Seeking Alpha

pmiller100

pmiller100
Send Message
View as an RSS Feed
View pmiller100's Comments BY TICKER:
AAPL, BAC, BTU, C, CHD, DD, DIA, DVN, FB, FDO, FXY, GE, GLD, GLDI, GM, HAL, HNZ, JPM, KGC, KMP, KO, LVS, MO, PAL, SH, SLV, SPY, T, TGT, UUP, WLT, WMT, XOM
Latest  |  Highest rated
  • The 8th Deadly Sin: Chasing Yield [View article]
    Cal, I don't really care if anyone takes my advice seriously or not, but I will add that I'd never take investing advice from anyone who can't understand what I'm saying here. Good luck to you.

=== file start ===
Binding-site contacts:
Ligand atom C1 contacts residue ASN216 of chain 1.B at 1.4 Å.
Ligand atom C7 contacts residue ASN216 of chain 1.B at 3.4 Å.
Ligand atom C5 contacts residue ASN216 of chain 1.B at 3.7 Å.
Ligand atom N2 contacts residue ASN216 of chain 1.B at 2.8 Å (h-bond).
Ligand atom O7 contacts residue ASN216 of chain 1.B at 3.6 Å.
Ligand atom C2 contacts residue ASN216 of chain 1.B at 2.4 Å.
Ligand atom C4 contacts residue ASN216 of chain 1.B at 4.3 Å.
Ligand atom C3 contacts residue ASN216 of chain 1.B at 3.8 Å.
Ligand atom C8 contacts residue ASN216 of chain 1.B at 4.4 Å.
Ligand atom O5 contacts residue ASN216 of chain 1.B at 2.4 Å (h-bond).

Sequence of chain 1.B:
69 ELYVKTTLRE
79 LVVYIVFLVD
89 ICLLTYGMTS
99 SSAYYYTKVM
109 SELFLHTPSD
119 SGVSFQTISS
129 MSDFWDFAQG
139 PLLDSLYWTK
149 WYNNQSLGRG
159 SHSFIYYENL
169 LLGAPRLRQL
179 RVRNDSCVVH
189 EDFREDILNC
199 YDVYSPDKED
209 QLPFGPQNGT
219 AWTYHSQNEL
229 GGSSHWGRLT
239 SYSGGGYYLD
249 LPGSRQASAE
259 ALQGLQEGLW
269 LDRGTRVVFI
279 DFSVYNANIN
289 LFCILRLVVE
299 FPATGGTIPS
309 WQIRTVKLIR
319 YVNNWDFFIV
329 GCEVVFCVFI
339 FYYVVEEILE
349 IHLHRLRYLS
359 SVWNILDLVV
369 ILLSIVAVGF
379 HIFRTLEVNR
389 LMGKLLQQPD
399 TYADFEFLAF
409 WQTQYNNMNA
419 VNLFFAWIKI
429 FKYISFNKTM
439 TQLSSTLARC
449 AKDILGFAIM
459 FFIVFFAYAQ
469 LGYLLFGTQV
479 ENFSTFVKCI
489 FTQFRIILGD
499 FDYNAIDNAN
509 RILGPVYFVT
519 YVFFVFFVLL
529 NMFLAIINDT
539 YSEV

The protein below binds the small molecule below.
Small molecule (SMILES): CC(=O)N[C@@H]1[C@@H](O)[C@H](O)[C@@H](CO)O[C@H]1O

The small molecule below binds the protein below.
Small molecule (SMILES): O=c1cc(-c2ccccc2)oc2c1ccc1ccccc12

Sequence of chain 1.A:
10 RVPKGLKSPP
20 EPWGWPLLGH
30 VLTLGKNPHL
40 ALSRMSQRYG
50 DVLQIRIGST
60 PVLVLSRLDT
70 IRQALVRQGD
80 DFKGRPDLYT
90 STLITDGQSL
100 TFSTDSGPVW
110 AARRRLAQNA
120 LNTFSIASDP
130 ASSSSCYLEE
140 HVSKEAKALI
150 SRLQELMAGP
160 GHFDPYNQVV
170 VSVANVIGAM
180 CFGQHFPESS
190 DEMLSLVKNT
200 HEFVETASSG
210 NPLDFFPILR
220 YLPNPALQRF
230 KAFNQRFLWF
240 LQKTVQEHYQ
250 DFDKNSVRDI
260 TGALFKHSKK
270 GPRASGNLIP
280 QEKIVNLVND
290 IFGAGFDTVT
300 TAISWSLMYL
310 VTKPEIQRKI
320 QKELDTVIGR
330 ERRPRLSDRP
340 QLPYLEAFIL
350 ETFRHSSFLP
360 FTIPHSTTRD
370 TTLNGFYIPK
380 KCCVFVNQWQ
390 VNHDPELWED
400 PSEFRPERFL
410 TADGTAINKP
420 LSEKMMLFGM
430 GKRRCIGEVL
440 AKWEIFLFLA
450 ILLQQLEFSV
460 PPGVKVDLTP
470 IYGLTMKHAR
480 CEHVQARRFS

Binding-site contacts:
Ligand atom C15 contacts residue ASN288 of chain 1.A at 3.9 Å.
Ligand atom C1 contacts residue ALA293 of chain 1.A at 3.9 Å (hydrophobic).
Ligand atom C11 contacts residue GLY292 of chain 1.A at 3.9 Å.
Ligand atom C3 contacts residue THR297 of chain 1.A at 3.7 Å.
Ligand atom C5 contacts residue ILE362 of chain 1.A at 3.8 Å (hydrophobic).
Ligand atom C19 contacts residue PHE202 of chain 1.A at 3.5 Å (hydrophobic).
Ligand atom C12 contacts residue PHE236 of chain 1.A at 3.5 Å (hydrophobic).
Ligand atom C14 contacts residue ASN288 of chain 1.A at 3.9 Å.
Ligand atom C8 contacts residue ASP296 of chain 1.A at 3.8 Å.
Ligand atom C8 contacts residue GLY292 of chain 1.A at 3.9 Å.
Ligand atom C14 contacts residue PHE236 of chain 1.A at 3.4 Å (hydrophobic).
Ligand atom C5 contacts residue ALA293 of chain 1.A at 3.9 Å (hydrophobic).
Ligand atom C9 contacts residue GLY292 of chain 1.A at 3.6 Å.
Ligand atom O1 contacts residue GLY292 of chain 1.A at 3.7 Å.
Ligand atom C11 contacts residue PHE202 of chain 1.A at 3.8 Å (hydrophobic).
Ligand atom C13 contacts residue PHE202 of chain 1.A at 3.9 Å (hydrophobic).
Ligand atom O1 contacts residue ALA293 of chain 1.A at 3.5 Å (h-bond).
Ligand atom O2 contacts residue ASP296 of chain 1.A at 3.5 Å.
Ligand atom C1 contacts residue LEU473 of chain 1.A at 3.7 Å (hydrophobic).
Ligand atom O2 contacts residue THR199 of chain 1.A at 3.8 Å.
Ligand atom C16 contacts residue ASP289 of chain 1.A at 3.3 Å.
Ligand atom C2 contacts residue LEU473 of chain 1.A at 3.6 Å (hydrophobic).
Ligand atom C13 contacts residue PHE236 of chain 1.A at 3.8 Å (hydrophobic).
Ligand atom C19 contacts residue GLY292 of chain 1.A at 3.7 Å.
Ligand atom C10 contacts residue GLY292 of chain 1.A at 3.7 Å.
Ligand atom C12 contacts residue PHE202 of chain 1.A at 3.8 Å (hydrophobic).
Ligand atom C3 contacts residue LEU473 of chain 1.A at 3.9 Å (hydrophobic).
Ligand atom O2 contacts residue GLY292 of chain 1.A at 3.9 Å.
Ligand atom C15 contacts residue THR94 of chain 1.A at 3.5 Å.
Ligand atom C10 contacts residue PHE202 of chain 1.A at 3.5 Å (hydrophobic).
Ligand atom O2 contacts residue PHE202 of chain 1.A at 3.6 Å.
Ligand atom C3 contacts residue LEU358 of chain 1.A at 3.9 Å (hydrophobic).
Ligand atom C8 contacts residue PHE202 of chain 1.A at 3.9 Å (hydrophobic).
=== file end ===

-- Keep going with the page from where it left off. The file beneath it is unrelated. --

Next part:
Income Surfer, yes, the price war is the more immediate concern. The longer term concern in my view is the growing cost of those services, of which this current price war is something of a blip on the chart. Consider the latest T offer - a whole family using all the digital data it can in 24 hour days, for something like $160 a month. And that's touted as a great deal, presumably meaning there are families out there now paying more. Yet the middle class budget crunch continues to tighten. There is a risk that middle class families will begin to view these smartphones as the digital toys they are, and thus relegate them to a lower level of their own budgets; from necessity to luxury.